Asian insurers slow to react to regulatory opportunities

Asian insurance firms should recognise the investment benefits of regulation, including the potential for return-enhancing asset swaps, the Asian Investment Summit heard.
Asian insurers slow to react to regulatory opportunities

Increasing regulation in the financial services industry over the last few years may have some insurers bemoaning the higher requirements, including stricter accounting and liquidity management practices, but they have also opened up opportunities for insurance firms in Asia.

That was among the key messages on the second day of AsianInvestor’s 13th Asian Investment Summit as panellists shared their experiences working under a tougher regime and mulled the nagging risks still lying ahead.

“We complain about regulations but what it has meant for asset owners who traditionally have held a lot of high-quality liquid assets is these have suddenly become quite valuable,” Benjamin Rudd, chief investment officer for Prudential Hong Kong, told delegates.

The Third Basel Accord, or Basel III, is the latest in a set of global regulatory frameworks that sets out minimal capital requirements for banks for the purposes of risk management. The latest revision was released in December 2017, outlining an implementation schedule from 2022 to 2027.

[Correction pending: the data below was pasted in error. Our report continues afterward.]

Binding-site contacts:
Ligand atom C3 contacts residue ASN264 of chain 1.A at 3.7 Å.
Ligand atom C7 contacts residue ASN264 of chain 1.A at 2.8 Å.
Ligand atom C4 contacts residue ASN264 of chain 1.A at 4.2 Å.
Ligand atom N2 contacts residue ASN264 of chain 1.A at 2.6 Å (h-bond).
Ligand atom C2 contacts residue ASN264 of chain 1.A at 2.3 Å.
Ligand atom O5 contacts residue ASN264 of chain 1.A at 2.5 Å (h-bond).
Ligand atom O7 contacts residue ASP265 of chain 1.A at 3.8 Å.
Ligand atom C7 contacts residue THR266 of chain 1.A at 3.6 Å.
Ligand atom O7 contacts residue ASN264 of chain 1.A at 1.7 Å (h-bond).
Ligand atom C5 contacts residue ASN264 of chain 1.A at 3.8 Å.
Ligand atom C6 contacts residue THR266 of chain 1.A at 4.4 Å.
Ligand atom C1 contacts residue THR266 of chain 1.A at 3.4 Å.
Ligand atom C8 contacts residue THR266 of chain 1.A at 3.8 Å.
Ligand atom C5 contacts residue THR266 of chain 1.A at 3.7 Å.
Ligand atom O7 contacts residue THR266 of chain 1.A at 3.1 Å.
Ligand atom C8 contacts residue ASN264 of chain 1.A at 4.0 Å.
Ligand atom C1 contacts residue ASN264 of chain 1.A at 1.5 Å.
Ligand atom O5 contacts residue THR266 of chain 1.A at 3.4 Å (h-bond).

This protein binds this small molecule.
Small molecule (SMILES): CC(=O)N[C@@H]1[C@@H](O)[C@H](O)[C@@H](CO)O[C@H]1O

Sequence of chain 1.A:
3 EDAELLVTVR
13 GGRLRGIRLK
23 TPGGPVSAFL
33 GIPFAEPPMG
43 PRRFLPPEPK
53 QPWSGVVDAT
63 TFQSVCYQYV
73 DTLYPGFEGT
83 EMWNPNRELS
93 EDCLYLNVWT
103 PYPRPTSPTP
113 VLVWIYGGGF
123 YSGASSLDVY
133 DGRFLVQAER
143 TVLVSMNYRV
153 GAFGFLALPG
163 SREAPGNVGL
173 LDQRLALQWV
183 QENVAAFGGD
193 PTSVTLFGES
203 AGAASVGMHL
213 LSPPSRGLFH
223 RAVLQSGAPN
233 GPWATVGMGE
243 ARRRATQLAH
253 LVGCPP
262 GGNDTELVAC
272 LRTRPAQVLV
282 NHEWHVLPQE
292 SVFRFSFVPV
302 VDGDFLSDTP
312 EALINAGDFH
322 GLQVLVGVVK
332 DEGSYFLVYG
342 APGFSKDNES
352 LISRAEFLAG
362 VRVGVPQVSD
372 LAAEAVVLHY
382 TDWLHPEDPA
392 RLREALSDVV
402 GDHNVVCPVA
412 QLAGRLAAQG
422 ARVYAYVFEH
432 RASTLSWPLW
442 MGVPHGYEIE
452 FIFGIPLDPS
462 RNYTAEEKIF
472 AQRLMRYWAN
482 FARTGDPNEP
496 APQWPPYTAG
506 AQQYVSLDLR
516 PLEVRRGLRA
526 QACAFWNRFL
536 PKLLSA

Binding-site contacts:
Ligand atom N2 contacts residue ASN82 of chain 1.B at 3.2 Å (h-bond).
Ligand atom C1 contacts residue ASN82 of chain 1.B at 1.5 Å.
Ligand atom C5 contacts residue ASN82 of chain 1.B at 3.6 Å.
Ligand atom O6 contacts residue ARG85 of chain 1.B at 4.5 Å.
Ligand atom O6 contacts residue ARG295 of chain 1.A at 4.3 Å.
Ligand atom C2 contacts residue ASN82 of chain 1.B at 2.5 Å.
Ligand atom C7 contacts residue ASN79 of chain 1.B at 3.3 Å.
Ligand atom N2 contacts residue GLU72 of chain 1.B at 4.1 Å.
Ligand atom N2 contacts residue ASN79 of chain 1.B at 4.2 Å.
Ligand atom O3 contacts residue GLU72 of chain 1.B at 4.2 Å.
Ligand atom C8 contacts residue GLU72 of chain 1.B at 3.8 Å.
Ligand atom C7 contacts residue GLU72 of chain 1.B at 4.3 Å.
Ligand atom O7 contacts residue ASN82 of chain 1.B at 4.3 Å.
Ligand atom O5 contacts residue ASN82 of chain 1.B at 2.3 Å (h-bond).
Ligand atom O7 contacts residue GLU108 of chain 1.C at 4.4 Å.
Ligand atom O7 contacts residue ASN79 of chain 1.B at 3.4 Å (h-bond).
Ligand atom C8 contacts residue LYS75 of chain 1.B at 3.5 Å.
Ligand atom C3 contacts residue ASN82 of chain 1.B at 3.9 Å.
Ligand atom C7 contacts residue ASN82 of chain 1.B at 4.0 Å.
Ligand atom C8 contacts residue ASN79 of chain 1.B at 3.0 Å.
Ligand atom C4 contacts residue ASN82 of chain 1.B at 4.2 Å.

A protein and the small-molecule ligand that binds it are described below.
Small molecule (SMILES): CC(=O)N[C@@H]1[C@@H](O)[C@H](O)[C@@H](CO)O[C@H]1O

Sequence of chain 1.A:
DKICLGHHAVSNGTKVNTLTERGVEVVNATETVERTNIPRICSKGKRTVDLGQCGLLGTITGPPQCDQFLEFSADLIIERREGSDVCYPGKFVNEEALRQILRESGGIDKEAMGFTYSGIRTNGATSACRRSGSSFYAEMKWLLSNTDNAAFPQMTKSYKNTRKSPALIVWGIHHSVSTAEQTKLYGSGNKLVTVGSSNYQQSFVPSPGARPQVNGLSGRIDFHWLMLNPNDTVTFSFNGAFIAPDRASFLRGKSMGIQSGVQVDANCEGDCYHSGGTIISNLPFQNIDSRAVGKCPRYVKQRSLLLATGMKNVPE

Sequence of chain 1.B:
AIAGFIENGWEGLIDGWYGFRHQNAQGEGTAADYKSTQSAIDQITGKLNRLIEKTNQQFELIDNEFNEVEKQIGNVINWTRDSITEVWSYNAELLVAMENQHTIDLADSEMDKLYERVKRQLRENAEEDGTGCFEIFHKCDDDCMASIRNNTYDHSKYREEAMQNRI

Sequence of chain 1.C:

The opportunity for insurance firms lies in providing that capital relief to the banks, Rudd said.

For example, insurance companies may hold a large amount of US Treasuries on their books, the kind of high-quality assets banks want. So there is scope for financial arrangements that benefit both parties.

“Effectively, you do asset swaps whereby over certain periods of time you’re swapping that onto the bank’s balance sheet, effectively getting paid for that,” Rudd said. “The holding assets, which traditionally just sat on the balance sheet, primarily used for duration or matching, suddenly drive a much higher degree of return.” 

This should dramatically change the way insurance groups look at their balance sheets, though not all have been quick to recognise the opportunities. “This has been an area where particularly Asian institutions have been quite slow to actually identify with that,” Rudd said.

Such securities lending opportunities are especially relevant for investors who hold a large pool of US Treasuries or very-high-grade corporate bonds, William Chan, chief investment officer for Hong Kong at HSBC Insurance, said on the same panel.

However, HSBC Insurance has a different view on securities lending and how best to use high-quality asset holdings. “The same set of securities can be used to help with our cash management, so we have a preference to reserve those instruments for liquidity management,” Chan said.

While securities lending can offer additional returns uncorrelated with equity and bond returns, Chan is doubtful about whether these strategies are worth pursuing. “In other words, these additional returns that we are looking at, we do not think [they are] significant,” he said.

They are hardly going to drive your whole portfolio return, Rudd conceded, but if it’s incrementally delivering 30 to 40 basis points compounded over the longer time frames of insurance portfolios, that’s no small amount either.